This summer, The Allegheny Front is looking at how kids connect with nature and how that's changed over generations. We hear from Sara Williams and Holly Herman, from City Charter High School in Pittsburgh, who survey their friends and teachers to find out what games they used to play outdoors.
JORDAN: This summer, The Allegheny Front is looking at how kids connect with nature and how thatís changed over generations. Today, we hear from Sara Williams and Holly Herman from City Charter High School in Pittsburgh.
WILLIAMS:If you took a time machine back as little as 10 years what would be different about your neighborhood? Would there possibly be more trees, fewer homes and vacant lots? One thing that would be different is the noise. Our typical everyday noises like the roar of traffic or the buzz of a teenager's cell phone would be replaced by the sound of laughter and pure curiosity of a kid who is spending countless hours enjoying the outdoors and what it has to offer.
HERMAN: According to our 10th grade Math teacher Robert Harris when he was younger this was the only way of life he knew.
HARRIS: I remember when I was probably six or seven, there were these trees that if you got high enough in the trees, you could make them bend back and forth.I was young enough to where I thought I was an animal. I pretended like I was a monkey. I'd make the trees swing and then jump to another tree.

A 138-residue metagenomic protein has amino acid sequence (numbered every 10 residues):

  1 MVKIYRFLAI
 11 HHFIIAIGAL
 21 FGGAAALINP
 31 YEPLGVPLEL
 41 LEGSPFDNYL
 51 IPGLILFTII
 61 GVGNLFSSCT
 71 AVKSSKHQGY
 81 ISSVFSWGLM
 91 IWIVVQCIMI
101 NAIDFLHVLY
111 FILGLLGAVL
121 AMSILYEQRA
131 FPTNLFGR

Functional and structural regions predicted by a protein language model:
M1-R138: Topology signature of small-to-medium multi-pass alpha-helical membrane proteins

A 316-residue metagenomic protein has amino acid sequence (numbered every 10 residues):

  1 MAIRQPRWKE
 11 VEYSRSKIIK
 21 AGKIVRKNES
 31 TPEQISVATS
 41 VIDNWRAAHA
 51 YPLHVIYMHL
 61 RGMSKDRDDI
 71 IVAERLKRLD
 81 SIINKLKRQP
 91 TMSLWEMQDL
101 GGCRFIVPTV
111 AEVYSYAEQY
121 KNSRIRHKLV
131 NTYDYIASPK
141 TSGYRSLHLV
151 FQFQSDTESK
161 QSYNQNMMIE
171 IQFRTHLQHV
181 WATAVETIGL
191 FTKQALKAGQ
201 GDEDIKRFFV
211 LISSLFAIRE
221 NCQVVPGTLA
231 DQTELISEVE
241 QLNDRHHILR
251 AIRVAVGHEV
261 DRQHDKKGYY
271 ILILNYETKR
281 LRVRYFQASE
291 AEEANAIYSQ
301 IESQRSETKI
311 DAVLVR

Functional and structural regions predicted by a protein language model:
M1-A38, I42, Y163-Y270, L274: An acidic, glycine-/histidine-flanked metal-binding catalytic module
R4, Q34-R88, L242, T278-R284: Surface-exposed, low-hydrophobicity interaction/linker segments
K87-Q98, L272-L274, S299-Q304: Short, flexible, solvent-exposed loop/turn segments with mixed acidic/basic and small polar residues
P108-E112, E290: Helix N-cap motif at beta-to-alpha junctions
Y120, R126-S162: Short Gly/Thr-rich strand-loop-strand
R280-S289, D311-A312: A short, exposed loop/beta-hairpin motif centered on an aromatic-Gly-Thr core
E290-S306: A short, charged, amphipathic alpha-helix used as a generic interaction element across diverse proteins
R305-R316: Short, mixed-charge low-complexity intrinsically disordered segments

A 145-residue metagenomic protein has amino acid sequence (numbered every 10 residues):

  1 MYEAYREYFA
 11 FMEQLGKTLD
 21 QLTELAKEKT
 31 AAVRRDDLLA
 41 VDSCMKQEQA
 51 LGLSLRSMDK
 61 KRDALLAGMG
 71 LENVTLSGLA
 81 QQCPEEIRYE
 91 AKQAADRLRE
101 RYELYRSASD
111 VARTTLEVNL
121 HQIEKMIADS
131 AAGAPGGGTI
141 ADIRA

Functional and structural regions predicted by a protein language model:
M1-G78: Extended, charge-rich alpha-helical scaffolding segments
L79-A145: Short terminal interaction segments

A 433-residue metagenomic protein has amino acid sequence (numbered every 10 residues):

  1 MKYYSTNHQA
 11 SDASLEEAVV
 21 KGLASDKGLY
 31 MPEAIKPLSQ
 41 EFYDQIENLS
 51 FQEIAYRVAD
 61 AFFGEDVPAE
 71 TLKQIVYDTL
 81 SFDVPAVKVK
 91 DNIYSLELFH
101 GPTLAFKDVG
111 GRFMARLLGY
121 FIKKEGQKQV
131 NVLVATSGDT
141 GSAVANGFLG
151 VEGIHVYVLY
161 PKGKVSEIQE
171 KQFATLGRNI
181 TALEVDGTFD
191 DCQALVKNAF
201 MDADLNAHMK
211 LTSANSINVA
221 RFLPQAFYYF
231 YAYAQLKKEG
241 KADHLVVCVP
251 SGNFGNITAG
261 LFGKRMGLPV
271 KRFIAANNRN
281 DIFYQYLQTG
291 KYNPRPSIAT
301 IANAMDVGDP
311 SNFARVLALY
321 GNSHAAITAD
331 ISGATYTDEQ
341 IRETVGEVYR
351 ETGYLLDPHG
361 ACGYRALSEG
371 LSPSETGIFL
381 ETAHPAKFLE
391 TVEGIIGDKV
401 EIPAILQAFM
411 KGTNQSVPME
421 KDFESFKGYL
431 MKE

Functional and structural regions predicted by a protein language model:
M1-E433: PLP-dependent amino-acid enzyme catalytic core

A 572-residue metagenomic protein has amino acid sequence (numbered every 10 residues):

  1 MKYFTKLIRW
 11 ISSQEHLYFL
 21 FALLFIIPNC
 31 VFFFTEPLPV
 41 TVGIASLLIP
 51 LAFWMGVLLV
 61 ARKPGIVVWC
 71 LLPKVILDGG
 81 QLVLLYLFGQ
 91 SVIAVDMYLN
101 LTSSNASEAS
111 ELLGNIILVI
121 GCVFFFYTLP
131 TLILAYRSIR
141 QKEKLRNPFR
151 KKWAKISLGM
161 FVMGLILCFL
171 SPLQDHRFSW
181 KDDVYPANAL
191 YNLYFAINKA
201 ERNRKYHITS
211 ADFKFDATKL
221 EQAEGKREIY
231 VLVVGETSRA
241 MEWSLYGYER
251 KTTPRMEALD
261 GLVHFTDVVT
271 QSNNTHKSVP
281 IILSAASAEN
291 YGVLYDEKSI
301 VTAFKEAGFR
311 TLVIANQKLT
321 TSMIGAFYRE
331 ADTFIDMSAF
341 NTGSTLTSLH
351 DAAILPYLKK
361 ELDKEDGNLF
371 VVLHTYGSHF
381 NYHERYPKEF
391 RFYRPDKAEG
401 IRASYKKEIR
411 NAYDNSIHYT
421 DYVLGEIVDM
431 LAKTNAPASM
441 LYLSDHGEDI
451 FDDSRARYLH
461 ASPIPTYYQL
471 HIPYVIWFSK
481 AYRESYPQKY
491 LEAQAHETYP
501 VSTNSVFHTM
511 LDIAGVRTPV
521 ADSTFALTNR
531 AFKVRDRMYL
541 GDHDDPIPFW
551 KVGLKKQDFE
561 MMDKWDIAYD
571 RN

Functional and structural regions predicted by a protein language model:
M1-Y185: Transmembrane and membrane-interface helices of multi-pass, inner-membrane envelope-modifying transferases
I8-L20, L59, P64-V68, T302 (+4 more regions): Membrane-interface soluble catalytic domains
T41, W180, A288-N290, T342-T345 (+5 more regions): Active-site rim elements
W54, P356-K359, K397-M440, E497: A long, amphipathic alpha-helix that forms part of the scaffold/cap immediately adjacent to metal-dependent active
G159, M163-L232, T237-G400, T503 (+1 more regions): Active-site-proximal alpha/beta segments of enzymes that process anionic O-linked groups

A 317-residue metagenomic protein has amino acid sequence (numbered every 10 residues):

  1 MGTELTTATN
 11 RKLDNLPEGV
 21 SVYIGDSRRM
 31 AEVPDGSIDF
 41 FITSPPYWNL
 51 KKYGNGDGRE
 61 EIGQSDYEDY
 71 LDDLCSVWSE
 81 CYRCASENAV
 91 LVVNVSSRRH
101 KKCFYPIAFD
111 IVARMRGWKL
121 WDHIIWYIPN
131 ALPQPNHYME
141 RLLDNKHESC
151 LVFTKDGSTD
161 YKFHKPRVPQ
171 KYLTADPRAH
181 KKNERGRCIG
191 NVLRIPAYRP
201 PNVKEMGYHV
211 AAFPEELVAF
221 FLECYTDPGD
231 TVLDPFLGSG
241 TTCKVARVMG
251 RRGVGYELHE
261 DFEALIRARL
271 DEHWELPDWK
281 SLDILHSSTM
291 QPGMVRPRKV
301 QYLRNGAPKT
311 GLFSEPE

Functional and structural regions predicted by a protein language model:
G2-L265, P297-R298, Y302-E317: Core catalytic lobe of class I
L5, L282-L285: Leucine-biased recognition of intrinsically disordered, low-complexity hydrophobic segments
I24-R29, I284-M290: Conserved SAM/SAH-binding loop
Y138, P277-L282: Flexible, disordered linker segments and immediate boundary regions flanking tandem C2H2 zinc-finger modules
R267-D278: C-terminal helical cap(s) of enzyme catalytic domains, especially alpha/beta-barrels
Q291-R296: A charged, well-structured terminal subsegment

HERMAN: As Mr. Harris has gotten older, heís noticed less and less children outside and being creative in ways like he was. The games now are more preset.
HARRIS: I see kids out playing, but it's like out playing by the pool. I don't see a lot of kids in the neighborhood just using their imagination or making things up.
WILLIAMS: But can we really blame kids for not being creative? With the constant distraction of our technology-obsessed everyday life how do you expect kids to know that they can be creative? Has anyone ever taught them how to play the games we used to enjoy as kids?
HERMAN: We talked Kali Morrissey, a student at City Charter High School, about her experiences outside.
MORRISSEY: I used to always like to play duck duck goose. You get a whole bunch of people and you sit in a circle. And then one person gets up and pats them on top of their head, and they say, "Duck. Duck. Duck." And whenever the person says, "Goose," then they get up and chase each other and you got to get to their seat before they do.
HERMAN: As Kali got older she became less and less interested in playing outside
MORRISSEY: I used to play it in middle school, a couple of years ago, but I haven't played it since.
WILLIAMS: What do you think is stopping you from going out and playing this game now?
MORRISSEY: Because I'm 15.
HERMAN: We also interviewed Angelo Carr who spoke about the reason why he thinks kids are not outside.
CARR: Kids are just different now. They're way more grown than we were. They donít want to do what we did. They want to do what do at our age. I remember when I was younger, the older kids taught us how to play these games. And then we t aught other kids. I donít see other kids outside playing to teach them how to play these games.
WILLIAMS: It's unfortunate that so much can change is such a short amount of time. No longer are kids like Holly and me outside exploring and adventuring we now spend immeasurable amounts of time surfing the Internet indoors, watching television indoors, and even exercising indoors. From one generation to the next, kid are rapidly losing the ability to play free or restrictions. For The Allegheny Front, I'm Sara Williams.
HERMAN: For The Allegheny Front, I'm Holly Herman.